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What types of Trusts can be created in Georgia?

What types of Trusts can be created in Georgia?

Trusts are becoming more and more popular these days in Georgia. For some, it's because they've lost a loved one and went through the probate process and they want to avoid that for their family. For others, they've lost a loved one who had a Trust and administering the estate was smooth and that's what they want for their family. Either way, there are many types of Trusts that can be created in Georgia and here are just a few:

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Trusts often used by Georgia Residents:

  • Revocable Living Trust. The most popular trust in Georgia. This trust allows your family to avoid visiting the Probate Court once you pass away. After all, nobody has ever said, "I can't wait for my family to go to Court when I die." This trust is created while you are alive and you can still manage your assets as you normally would. When you pass, your assets are distributed how you wish without your family visiting the Probate Court.
  • Testamentary Trust. This type of trust does not exist until you pass away. In other words, your Last Will and Testament may create this trust, but it may not be created at all. For example, perhaps you have a provision in your Last Will and Testament where you leave an inheritance to your minor child until they reach the age of 21. If they are over that age when you pass away, then the Testamentary Trust would not be created.
  • Supplemental Needs Trust. This is a type of Special Needs Trust designed to provide benefits and protect assets for individuals with physical or mental disabilities, without critically separating or affecting their qualifications for government health care benefits that they receive, including long-term nursing care Medicaid benefits.
  • Spendthrift Trust. This type of trust is a clever tool for those with an adult child who may be financially irresponsible and/or possibly facing creditors. It is basically an inheritance trust for which you hire a professional trustee to handle the distributions of the inheritance. You transfer assets into the care of an individual or corporate trustee, who delivers regular distributions to the beneficiary of the trust. The beneficiary is unable to control the trust and does not have access to the remaining funds. Meanwhile, the trust continues to generate interest and dividends.
  • Pet Trust. This type of trust allows pet owners to create a trust for their animals, including companion animals, racehorses, hunting dogs, and therapy animals. The pet trust must name a "guardian" for the pet which is the person or organization who will be taking care of the animal and the pet trust should be properly funded. Finally, the pet trust should name a remainder beneficiary which the person or organization that will receive whatever is left over after the pet passes away.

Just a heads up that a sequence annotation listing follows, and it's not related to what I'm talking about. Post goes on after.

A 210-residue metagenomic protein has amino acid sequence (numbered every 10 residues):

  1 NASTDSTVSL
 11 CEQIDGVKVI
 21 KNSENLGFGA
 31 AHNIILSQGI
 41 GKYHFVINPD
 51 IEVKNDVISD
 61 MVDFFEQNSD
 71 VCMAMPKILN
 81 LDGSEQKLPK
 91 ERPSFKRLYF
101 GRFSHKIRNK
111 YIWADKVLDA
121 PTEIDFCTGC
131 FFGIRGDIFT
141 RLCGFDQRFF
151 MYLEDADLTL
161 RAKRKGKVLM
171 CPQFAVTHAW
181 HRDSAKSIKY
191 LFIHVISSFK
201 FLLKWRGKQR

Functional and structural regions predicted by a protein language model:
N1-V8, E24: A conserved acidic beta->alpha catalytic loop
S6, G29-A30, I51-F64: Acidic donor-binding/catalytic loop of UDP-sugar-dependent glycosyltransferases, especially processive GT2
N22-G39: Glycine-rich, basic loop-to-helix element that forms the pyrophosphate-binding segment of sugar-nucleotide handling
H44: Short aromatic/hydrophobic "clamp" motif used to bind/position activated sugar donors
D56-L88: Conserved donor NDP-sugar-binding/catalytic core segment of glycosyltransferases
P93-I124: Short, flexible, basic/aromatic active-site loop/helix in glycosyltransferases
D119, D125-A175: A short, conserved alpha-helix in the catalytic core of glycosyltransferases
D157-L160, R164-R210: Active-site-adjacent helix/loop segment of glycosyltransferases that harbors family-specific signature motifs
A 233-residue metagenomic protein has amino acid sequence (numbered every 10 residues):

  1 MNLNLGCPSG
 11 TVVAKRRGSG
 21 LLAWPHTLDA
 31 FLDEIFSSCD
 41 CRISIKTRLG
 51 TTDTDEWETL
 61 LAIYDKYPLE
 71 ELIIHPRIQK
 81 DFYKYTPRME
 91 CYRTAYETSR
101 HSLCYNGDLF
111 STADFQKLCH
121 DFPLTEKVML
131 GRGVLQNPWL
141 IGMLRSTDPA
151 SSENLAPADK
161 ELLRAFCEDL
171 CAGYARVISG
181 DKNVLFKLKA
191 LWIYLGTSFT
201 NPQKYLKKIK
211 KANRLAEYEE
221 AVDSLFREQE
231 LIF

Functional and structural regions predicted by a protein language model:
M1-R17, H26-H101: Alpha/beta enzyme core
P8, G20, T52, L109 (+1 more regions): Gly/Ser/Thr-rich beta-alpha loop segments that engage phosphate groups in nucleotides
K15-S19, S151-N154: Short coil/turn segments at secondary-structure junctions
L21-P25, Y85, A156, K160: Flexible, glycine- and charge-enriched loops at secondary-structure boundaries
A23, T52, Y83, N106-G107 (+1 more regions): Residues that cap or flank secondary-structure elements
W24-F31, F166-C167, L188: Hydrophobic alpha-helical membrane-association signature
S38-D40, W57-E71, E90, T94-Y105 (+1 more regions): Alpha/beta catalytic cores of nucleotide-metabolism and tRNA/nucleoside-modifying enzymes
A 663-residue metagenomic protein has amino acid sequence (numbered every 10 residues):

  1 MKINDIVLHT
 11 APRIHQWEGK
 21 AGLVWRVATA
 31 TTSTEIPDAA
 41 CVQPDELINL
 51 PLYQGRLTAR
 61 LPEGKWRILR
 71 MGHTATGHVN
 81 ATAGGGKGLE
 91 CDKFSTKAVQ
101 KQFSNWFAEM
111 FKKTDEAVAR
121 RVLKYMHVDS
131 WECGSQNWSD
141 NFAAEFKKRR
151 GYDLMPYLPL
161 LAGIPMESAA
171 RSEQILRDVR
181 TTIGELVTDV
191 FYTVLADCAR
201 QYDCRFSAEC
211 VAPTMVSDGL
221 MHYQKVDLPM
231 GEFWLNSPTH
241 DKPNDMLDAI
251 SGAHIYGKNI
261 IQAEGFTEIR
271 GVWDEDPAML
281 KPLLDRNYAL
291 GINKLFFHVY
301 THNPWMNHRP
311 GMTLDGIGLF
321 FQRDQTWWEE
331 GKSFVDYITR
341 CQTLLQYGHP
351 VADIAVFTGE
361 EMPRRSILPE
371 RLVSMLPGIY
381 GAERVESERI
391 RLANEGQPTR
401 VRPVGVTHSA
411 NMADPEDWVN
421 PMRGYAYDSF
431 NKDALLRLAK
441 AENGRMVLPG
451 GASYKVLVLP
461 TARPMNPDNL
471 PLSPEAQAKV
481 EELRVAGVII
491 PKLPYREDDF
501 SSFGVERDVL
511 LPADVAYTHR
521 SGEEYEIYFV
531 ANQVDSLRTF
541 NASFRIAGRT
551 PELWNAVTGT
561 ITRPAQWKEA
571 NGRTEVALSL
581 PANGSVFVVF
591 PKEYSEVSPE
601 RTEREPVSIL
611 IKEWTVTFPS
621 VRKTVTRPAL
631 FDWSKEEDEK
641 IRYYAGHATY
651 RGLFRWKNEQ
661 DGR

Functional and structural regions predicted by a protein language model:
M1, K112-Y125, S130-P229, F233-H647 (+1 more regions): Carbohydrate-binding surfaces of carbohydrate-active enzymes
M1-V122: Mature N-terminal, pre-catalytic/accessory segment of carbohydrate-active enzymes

• Hybrid Domestic Asset Protection Trust. Asset protection trusts can be used to protect your assets from lawsuits and liability. By transferring assets into an irrevocable trust, you are no longer in control of those assets. They are no longer part of your estate and therefore not accessible to judgment creditors. While Georgia does not allow a Domestic Asset Protection Trust, you can set up a Hybrid Domestic Asset Protection Trust. This can be complex and you should seek the aid of a legal expert.
  • Charitable Remainder Trust. You can reduce your income and estate taxes by transferring income-producing assets into an irrevocable trust and taking advantage of charitable income tax deductions with the Charitable Remainder Trust. Upon your death, the assets go to the charity of your choice.
  • Medicaid Asset Protection Trust. This type of trust is primarily designed to prevent nursing home poverty. By setting up this trust, you can avoid the need to "spend-down" assets and you can protect your non-exempt assets while still allowing you to be eligible for Medicaid coverage of long-term care expenses.
  • 2503(c) Minor's Trust. A Minor's Trust sets aside an inheritance for a beneficiary under the age of 18. The inheritance is protected by assigning a trustee who will have some discretion in distributing the funds for the health, education, maintenance, and support of the minor.

As you can see, a wide variety of trusts and combinations of trusts are available to meet every individual's specific needs. If you are interested in a type of trust that we didn't mention here, we cover more trusts and modifications in our free ebook - Georgia Trusts 101: A How and Why Guide

Your best bet for deciding which trusts can maximize your estate plan is to sit down with an experienced Marietta estate planning attorney, discuss your goals, and design a plan customized to fit your life.

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John P. Farrell, Esq.

Mr. Farrell is the author of Estate Planning for the Modern Family: A Georgian's Guide to Wills, Trusts, and Powers of Attorney. You can learn about his book here and learn more about John here. Join the more than 1,300 people who subscribe to his Newsletter here. Feel free to send John a message here.

At the Farrell Law Firm, PC, we represent Georgia residents in Marietta, Kennesaw, Acworth, Atlanta, Smyrna, Vinings, Mableton, Austell, Powder Springs, Clarkdale, Ball Ground, Canton, Holly Springs, Lebanon, Cartersville, Calhoun, Waleska, Woodstock, Alpharetta, Fairburn, Palmetto, Red Oak, Roswell, Dallas, Hiram, Dunwoody, Lawrenceville, Norcross, Cumming, Cobb County, Cherokee County, Bartow County, Fulton County, Douglas County, Gwinnett County, and Paulding County.